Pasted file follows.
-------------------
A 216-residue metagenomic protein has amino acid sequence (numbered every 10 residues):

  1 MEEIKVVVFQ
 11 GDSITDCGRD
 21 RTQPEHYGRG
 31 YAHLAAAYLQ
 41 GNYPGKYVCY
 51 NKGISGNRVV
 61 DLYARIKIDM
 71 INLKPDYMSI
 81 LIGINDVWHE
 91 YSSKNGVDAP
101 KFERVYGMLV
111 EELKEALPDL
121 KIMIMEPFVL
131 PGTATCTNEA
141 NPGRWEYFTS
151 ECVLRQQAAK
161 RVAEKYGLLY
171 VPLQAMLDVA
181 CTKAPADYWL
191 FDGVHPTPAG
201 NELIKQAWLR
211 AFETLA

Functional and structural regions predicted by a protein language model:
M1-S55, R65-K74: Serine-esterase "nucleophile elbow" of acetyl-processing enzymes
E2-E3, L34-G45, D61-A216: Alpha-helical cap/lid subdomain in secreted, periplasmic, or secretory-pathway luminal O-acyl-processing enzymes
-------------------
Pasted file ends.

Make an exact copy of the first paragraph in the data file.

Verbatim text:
A 216-residue metagenomic protein has amino acid sequence (numbered every 10 residues):